Definition of Carrying Charge

Carrying charges are the costs to store, insure, and finance the physical possession of the underlying commodity. Unlike securities, commodities like corn, wheat or oil and gold, must be stored somewhere. Additionally, the commodities must be insured in case they are destroyed by a fire or flood. If the user or speculator has borrowed money to purchase the commodity, the finance charges are also considered to be carrying charges.

Applying "Carrying Charge" to Securities Exams:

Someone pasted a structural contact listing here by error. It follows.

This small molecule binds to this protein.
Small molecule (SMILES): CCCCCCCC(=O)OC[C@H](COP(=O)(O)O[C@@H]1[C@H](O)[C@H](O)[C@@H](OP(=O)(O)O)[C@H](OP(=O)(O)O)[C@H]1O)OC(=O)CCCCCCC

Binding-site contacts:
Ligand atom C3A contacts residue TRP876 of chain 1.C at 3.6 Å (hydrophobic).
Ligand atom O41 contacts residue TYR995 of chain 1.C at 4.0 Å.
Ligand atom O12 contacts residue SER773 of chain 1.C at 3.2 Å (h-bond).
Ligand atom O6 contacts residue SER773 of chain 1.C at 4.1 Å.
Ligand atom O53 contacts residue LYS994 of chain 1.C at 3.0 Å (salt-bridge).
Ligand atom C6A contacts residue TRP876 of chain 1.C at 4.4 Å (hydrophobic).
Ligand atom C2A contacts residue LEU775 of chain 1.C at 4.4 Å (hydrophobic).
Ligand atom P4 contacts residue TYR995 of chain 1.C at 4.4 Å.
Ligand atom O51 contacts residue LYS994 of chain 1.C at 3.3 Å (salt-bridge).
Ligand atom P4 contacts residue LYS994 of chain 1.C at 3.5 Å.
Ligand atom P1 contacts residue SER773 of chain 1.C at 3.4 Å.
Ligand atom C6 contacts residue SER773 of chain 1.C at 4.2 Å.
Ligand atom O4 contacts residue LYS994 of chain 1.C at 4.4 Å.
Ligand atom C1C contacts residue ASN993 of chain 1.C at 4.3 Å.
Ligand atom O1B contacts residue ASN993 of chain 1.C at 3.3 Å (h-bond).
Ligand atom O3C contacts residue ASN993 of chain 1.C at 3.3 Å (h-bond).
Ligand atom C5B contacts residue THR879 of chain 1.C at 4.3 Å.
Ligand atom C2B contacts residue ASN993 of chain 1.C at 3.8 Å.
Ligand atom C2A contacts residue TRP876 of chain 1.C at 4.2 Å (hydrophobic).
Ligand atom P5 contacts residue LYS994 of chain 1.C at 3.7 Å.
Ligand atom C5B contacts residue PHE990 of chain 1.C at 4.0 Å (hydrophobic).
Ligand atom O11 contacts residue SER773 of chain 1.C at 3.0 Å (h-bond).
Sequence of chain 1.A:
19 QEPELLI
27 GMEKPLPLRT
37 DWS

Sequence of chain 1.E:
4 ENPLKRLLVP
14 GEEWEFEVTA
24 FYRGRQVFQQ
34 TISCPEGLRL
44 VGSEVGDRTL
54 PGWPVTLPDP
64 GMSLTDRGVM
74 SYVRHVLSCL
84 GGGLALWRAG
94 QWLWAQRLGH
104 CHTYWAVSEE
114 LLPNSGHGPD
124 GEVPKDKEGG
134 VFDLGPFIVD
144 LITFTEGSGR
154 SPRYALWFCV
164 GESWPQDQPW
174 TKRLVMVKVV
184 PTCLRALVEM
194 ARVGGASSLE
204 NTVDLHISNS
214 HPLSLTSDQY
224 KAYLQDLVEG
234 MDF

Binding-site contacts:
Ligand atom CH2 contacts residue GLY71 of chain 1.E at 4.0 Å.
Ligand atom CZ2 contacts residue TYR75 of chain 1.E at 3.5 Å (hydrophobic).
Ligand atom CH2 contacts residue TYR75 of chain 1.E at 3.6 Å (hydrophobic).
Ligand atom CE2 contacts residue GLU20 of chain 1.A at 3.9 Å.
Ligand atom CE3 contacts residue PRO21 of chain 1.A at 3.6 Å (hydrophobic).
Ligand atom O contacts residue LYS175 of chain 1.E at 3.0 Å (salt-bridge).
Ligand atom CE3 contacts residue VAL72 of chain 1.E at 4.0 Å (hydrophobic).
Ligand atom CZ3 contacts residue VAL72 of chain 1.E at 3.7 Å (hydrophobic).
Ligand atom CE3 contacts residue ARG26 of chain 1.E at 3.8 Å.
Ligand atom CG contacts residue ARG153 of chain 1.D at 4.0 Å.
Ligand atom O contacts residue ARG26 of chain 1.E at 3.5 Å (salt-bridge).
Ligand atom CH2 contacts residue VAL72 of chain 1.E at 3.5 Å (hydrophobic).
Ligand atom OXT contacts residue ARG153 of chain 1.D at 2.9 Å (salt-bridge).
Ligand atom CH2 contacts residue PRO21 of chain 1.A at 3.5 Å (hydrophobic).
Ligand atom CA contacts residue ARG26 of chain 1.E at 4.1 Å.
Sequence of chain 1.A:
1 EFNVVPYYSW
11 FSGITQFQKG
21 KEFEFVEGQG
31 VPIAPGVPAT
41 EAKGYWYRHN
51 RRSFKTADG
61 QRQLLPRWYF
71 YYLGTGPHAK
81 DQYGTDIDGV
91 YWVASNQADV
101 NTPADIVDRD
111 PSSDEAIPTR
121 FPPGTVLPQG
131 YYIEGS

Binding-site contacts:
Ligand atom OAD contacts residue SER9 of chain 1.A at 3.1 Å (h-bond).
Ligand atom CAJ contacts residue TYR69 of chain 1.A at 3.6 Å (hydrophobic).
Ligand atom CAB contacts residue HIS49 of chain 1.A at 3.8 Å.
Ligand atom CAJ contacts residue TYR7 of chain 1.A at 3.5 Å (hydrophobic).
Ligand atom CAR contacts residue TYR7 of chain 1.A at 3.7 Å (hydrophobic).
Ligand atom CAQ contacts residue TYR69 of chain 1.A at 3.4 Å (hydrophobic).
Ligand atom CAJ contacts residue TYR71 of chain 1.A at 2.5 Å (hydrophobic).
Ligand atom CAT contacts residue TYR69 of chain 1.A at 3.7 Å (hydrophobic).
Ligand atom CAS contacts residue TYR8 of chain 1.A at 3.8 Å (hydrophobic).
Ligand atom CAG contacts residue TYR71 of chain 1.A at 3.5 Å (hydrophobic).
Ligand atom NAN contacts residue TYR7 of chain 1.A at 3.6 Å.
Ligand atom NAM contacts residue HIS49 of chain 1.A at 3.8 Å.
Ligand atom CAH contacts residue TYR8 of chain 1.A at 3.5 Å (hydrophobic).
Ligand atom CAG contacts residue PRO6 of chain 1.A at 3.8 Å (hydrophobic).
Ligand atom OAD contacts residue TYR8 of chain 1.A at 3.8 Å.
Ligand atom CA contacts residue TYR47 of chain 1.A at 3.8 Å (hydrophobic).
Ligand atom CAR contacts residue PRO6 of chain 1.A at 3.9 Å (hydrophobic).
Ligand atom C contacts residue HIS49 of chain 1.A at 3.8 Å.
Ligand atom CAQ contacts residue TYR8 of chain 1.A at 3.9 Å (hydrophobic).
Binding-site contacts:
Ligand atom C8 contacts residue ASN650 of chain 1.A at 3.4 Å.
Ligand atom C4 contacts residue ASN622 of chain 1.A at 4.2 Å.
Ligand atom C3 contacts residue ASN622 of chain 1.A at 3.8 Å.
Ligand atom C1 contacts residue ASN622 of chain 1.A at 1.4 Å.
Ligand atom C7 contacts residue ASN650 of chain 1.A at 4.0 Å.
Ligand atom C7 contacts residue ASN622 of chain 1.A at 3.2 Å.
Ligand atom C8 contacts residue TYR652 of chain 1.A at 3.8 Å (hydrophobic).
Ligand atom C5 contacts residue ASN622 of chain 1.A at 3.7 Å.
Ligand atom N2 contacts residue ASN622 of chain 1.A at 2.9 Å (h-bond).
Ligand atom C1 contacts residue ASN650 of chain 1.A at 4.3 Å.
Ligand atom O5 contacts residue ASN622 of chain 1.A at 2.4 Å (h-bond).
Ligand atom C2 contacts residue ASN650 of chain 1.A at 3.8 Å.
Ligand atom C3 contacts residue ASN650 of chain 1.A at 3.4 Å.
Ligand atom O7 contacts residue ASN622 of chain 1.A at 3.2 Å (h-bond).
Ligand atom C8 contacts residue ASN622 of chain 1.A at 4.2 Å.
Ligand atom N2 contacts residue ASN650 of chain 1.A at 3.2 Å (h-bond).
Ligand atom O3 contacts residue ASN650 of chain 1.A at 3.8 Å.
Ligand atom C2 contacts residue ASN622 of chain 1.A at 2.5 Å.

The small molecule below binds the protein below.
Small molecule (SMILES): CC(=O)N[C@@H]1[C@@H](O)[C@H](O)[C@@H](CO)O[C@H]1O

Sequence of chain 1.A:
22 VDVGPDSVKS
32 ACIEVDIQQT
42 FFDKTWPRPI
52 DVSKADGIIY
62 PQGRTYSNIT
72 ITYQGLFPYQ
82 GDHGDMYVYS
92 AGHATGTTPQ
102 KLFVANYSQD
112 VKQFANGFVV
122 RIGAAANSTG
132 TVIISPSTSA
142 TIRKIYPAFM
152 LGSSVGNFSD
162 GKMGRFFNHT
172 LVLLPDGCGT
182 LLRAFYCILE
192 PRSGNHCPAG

Carrying charges have a large impact on the structure of the futures markets. A carrying charge market is one that has distant contracts trading at successively higher prices as the term structure for the contracts move further out. A carrying charge market is also known as a normal market. When taking the series 3 exam you will be faced with a number of questions designed to test your understanding of carrying charges. The exam assumes all commodities held in inventory are purchased using borrowed funds. Carrying charges in most cases will be presented to you in a cost per unit, such as bushel, barrel or ounce. And all carrying charges will be quoted on a per month basis. It will be up to you to determine if it makes more sense to purchase the cash commodity and store it or to purchase a futures contract. The choice that will result in the lowest overall cost is the best answer. Take note, that shipping and transportation charges are not considered to be carrying charges. Check out our great series 3 exam training materials with our greenlight pass guarantee here

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